Did you know that around half a million Australians do not have the right to vote in Federal elections?
If you are an Australian living overseas, are not on the Electoral Roll anymore, and you left Australia more than three years ago, you are permanently disenfranchised while ever you remain living abroad.
Thinking on this issue has a history dating back to at least 2005. The Australian Senate's Legal and Constitutional References Committee tabled its Report in the Inquiry into Australian Expatriates in Canberra on 8 March 2005. In the introduction to this 168-page report, the Committee states:
"In the same way that most expatriate Australians still embrace Australia as their home, we should embrace our expatriate community as part of the Australian nation, and recognise that our expatriates are an important part of Australian society."
While all Senate Committee's recommendations were rejected outright by the then government, a number of recommendations were picked up in the year's since. Specifically, some very limited overseas elector rules were developed by the Australian Electoral Commission, including the Eligible Overseas Elector (EOE) status.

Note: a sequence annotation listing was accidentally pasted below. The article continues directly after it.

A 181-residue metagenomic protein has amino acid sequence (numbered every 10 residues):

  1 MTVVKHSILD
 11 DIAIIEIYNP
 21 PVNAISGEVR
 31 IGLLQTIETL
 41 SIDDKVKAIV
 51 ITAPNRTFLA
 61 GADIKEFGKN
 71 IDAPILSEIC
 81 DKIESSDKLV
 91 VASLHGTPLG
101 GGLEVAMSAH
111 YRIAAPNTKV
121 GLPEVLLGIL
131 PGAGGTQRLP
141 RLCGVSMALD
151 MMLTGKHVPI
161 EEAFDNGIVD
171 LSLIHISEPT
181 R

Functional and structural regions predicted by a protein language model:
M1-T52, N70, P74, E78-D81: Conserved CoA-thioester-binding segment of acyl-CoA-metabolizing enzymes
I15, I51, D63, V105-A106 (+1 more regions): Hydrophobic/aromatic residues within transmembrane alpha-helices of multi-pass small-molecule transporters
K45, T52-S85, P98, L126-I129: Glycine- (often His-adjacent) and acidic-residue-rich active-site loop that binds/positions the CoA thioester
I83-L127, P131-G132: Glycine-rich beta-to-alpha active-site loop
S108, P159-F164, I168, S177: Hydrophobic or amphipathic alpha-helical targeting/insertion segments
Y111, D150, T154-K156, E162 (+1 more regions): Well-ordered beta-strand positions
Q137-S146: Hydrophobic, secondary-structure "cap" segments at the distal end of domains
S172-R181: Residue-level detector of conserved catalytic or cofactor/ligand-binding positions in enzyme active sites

However, if you are one of the estimated 500,000 plus Australian citizens of voting age resident abroad who is no longer on the electoral roll, and you are prevented under current law from re-enrolling because it's more than three years since you left Australia to live overseas, you are a disenfranchised citizen!
So there is still a long way to go to granting the right to vote to all Australian citizens. Be a part of making this change happen.
With more than 1 million of Australia's 22 million population living abroad, principally because of employment, we are talking about an intelligent, dynamic, motivated population of Australians who still often engage in developments in Australia. Many care deeply for what happens 'back home'.
Give all Australia citizens back the right to vote in Federal elections; universal suffrage should not be conditional on geography but rather a function of citizenship and engagement.